Building an Economy that Works for Everyone

Washingtonians Weigh in on Future of Social Security

social securityFor just over half of married couples and three-quarters of single people, Social Security makes up at least half of their retirement income. And it is the only income source for three out of 10 women age 65 and older.

Terry O’Neill, president of the National Organization for Women (NOW), says that’s why her group sees it as vital to not only keep Social Security in place, but strengthen it.

She points out the average annual benefit for a retired man is just over $17,000 – for a woman, it’s $13,000.

“Women work an entire lifetime at unequal pay, and a lot of that relates to the fact that about two-thirds of minimum-wage workers are women,” she points out “So, they get to the end of their working career and they don’t have that nest egg.

“Social Security is what women rely on in their retirement years.”

O’Neill says NOW is backing the idea of a caregiver credit – a minimum amount of Social Security that could accrue for women during years when they have to drop out of the workforce to care for children or elderly parents.

O’Neill was a panelist at local forums on Social Security last week in Seattle and Thursday night in Bellingham.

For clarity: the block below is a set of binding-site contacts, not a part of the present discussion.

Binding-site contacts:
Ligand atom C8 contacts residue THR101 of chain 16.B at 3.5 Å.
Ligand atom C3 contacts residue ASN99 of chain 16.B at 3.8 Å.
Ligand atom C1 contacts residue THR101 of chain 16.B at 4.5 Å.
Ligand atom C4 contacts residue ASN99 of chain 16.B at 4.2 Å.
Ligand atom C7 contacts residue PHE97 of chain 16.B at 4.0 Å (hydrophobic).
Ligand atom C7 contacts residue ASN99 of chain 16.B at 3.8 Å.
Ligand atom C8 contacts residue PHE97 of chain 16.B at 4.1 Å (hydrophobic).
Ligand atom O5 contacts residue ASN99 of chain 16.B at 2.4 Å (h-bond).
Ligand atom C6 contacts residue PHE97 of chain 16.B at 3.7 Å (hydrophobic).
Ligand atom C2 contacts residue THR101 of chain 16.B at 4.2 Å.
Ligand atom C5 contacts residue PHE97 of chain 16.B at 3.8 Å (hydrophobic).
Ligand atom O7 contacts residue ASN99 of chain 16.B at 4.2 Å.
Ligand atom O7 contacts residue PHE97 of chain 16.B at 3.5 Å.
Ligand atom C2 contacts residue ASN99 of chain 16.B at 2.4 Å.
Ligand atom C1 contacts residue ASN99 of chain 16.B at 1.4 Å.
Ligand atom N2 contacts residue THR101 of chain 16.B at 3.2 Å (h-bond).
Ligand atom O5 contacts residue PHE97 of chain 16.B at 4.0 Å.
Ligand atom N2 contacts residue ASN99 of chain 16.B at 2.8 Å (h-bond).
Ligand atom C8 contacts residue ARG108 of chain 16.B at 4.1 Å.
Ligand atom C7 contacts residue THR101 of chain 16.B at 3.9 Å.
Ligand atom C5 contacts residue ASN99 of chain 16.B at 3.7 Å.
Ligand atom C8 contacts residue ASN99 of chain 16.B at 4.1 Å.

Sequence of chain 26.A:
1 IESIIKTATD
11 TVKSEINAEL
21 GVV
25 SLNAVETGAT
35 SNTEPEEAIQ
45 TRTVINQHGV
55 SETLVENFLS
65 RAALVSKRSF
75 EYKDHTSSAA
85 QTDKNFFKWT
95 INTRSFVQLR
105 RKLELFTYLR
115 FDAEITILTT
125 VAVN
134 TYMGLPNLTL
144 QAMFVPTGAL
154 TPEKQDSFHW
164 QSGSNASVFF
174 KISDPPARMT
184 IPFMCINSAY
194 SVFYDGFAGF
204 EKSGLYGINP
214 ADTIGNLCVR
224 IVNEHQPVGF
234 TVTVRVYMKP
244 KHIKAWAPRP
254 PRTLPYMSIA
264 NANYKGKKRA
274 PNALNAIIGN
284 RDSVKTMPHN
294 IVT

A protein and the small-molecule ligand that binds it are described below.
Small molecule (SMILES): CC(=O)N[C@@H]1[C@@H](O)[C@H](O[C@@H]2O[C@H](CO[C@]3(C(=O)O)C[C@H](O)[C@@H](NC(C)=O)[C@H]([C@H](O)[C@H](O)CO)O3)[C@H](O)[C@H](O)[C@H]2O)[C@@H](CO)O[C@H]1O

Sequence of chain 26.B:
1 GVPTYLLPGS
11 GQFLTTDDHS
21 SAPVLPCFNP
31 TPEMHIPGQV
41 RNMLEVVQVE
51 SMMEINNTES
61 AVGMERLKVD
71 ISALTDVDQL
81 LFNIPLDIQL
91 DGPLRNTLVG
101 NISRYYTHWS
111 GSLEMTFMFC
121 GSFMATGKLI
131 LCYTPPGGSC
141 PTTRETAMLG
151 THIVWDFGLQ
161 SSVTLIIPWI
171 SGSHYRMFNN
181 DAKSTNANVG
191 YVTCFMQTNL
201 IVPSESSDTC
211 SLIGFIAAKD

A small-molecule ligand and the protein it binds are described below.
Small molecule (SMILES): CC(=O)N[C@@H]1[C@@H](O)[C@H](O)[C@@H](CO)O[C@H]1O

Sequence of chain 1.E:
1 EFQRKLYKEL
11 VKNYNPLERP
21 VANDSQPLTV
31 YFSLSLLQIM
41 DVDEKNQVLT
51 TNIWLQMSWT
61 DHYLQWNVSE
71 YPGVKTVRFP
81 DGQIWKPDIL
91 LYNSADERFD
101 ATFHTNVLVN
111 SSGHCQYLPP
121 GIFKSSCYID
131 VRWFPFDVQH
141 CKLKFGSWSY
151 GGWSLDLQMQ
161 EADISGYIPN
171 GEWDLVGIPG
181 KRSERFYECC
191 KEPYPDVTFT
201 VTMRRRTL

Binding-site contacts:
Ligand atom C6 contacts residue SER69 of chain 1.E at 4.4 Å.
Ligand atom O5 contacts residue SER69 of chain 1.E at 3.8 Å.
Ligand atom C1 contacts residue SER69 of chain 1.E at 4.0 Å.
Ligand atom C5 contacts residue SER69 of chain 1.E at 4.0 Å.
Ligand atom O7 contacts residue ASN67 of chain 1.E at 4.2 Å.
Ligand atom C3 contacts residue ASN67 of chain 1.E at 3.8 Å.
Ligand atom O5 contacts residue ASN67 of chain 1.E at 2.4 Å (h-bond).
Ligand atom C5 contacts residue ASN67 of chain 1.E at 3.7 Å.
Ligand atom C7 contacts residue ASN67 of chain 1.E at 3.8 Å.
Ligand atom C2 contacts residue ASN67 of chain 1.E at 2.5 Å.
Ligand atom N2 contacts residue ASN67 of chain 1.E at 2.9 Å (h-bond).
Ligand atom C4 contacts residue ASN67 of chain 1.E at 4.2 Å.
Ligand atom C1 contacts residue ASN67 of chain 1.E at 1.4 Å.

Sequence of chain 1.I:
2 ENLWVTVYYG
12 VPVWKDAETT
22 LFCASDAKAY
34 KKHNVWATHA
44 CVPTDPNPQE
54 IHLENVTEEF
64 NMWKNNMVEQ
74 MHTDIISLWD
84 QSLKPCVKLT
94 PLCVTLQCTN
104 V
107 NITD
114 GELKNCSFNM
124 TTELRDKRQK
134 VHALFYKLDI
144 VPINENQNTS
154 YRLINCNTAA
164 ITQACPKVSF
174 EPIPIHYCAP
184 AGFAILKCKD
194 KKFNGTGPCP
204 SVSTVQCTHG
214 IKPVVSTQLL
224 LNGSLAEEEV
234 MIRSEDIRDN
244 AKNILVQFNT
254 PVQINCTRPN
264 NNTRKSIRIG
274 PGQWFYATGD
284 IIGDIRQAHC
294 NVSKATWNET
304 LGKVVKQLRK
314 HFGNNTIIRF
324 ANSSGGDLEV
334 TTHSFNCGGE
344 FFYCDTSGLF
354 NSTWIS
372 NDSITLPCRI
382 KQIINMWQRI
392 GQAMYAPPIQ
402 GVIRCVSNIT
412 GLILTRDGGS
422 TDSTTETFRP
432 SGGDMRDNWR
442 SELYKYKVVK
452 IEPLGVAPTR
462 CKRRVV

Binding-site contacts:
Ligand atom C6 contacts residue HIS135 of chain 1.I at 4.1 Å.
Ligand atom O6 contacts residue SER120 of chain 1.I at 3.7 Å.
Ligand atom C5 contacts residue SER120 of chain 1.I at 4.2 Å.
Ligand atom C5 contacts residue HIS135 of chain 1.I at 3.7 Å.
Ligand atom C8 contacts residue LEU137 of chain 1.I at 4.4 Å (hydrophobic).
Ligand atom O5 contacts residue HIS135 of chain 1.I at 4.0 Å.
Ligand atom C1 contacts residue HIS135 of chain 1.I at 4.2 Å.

Also on the panel was Marilyn Watkins, policy director at the Economic Opportunity Institute.

She says backers of Social Security have spent a lot of time in recent years defending it from those who would privatize or defund it.

Watkins stresses it’s time to change the focus – to how to adjust and modernize a program that she says hasn’t seen major updates since the 1980s.

“Now we all know that this is important, and let’s start talking about making it better right now, and reassuring younger working Americans that we’ve done what we need to, to make this financially sound for when you get to retirement, too,” she says.

There are proposals in Congress to increase Social Security benefits and cost-of-living adjustments, and to lift the cap on how much of a person’s income is taxed for Social Security, so that people at higher incomes contribute similar percentages as those with lower incomes.

Adapted from a piece that originally appeared in Public News Service

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